LIKE TALL PEOPLE, who go through life being asked about "the weather up there," native Washingtonians expect the comment, "Really? I didn't think anyone was ever actually born here." Now, even the hastiest research indicates that births have been recorded here every day for as long as anyone can remember, leap years included. Far more interesting -- and the subject of sophisticated research -- are the findings of demographers Eunice and George Grier concerning who lives in Greater Washington today and how patterns of living have changed over the years. As indicated in an article on the opposite page, the makeup of the region and its households has undergone dramatic shifts that mean different attitudes, interests and plans on the part of people throughout the metropolitan area.

A remarkable upsurge of adults-only households, for example, is having important effects on everything from school closings to downtown rebuilding and demands for housing. The Griers' research, based on U.S. Census figures to 1977, not only points up changes in the Washington area of today, but suggests that in them are the ingredients for discontent among groups of people in the years ahead. Without making predictions, the Griers note that a potential for tension exists in what is becoming a "two-class society" of rich alongside poor in the central city as a black and white middle class continues to move outward.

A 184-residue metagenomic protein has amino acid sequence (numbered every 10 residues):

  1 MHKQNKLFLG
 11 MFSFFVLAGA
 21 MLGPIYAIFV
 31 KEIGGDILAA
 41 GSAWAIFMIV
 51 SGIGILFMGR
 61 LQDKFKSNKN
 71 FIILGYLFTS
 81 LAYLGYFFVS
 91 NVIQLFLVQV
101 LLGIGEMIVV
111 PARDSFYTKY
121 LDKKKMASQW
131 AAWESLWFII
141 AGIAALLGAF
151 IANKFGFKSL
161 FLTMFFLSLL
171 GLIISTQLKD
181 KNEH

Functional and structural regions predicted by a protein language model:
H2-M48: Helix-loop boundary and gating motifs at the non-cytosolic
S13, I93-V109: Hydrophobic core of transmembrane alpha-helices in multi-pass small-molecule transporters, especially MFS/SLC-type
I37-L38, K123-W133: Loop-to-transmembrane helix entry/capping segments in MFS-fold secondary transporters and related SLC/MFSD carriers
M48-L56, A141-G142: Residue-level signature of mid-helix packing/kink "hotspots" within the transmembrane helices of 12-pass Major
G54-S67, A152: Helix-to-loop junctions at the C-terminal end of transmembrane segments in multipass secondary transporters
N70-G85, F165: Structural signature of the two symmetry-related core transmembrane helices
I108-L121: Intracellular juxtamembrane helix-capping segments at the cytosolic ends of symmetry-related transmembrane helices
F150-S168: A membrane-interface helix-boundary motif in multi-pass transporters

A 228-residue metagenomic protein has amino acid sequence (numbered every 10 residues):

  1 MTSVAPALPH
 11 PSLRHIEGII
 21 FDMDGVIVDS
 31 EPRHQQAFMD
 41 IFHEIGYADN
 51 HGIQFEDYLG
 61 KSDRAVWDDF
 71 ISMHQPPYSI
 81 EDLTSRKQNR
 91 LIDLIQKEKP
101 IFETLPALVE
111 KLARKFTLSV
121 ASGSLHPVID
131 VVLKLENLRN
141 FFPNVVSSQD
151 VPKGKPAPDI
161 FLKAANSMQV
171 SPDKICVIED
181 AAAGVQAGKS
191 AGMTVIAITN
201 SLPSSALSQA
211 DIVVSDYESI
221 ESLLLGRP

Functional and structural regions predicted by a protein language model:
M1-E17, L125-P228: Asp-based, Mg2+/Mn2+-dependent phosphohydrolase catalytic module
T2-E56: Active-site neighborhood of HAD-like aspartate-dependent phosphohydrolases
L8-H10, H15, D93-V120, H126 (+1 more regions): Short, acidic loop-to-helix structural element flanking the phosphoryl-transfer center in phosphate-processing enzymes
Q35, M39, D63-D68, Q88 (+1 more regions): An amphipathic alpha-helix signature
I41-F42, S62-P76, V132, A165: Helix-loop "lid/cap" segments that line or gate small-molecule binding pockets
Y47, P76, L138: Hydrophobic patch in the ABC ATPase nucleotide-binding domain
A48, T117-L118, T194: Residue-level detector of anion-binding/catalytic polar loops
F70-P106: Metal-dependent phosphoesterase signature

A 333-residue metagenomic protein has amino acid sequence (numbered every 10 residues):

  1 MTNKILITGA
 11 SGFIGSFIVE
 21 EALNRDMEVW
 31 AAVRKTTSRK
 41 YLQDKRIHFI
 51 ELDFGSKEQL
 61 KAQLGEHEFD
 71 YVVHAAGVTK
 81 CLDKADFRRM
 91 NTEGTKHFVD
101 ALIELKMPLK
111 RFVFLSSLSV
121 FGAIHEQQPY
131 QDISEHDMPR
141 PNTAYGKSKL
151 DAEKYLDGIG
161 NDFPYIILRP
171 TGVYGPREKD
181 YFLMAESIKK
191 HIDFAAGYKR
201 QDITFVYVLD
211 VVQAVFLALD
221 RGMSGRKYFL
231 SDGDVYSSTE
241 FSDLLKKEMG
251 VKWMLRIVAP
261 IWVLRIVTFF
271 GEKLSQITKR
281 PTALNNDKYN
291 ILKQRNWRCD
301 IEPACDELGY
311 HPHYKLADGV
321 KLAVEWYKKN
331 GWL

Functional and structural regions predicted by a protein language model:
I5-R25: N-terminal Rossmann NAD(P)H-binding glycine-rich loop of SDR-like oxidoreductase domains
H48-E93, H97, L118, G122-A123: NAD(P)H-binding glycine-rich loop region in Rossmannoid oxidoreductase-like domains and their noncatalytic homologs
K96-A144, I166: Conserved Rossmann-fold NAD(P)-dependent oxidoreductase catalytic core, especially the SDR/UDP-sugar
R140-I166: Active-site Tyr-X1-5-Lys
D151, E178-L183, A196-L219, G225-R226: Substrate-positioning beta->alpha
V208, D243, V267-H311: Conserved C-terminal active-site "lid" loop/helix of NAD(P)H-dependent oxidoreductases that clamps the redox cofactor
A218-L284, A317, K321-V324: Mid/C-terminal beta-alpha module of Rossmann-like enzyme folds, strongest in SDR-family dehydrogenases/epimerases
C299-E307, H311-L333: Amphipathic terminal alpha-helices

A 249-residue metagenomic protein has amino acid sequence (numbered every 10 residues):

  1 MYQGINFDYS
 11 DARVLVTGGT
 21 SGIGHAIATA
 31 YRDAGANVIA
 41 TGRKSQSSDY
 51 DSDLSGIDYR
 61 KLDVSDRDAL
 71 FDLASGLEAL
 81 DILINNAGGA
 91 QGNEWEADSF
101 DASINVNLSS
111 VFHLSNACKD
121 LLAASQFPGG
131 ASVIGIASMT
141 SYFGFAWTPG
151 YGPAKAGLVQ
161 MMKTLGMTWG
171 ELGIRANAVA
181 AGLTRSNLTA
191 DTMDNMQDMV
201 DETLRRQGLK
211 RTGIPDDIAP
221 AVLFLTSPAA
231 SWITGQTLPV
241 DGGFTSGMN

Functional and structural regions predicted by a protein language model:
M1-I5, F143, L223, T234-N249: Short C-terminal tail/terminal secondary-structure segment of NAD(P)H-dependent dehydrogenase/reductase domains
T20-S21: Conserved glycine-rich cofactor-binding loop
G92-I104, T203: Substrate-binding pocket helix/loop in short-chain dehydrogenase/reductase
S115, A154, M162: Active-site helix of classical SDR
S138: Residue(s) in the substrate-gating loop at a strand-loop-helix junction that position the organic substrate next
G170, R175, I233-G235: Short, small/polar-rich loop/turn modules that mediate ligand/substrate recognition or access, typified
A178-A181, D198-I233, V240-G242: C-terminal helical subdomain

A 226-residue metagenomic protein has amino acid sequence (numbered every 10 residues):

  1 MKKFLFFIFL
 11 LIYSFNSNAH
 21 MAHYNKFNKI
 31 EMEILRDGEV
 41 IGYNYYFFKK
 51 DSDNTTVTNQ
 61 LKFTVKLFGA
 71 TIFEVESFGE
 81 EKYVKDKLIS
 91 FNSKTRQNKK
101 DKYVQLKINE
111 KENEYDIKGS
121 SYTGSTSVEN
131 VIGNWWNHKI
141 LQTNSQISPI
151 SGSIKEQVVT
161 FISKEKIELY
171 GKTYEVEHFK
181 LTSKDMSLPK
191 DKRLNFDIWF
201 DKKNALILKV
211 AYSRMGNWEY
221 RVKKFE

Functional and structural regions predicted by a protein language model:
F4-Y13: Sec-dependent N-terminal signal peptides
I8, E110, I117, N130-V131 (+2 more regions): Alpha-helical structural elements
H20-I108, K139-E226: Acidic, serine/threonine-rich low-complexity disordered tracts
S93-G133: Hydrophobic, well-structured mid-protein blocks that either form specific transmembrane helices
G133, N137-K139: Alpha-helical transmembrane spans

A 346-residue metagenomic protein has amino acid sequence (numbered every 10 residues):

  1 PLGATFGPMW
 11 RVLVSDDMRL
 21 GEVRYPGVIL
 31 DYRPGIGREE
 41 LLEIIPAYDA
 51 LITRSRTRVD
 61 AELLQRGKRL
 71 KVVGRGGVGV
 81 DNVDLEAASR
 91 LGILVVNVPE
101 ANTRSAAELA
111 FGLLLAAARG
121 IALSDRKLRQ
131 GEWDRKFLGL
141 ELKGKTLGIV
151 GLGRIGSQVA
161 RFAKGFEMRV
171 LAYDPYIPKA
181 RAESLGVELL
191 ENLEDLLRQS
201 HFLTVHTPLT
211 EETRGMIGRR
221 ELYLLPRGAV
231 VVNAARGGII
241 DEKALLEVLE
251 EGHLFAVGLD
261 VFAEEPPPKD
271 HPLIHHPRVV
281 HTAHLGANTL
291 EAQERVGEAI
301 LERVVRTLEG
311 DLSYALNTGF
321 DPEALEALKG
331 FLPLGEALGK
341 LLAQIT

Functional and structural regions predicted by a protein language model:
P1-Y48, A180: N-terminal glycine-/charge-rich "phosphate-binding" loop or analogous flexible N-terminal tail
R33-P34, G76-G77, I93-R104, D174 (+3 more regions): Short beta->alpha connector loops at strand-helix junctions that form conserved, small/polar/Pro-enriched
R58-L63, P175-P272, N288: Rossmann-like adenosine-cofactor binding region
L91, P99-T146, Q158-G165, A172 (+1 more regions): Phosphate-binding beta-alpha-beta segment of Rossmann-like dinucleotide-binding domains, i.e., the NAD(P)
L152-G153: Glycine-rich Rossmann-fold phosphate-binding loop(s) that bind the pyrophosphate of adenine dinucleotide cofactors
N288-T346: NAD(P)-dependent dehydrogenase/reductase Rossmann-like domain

Adding to the anxieties of poorer people are the displacements caused when the "new urbanities" move into neighborhoods. There is understandable concern among poorer blacks, too, about the new minorities -- largely Asians and Hispanics -- whose education, income levels and economic successes show them to be better off.

Another important question arises: what will happen to public schools as their constituencies dwindle? The emphasis on schools may simply move out with the people: an earlier study by Carol L. Richards for the Greater Washington Research Center showed increases in school populations in the "fringe" areas outside of what has been considered the Greater Washington region.

The Grier report does note some hopeful signs, too. The Washington area and its residents "come equipped" with far more resources -- money, facilities, educational attainment and "all the prerequisites of success" -- than they had 10 years ago. With continued success and expansion of regional cooperation, Washington can continue to thrive.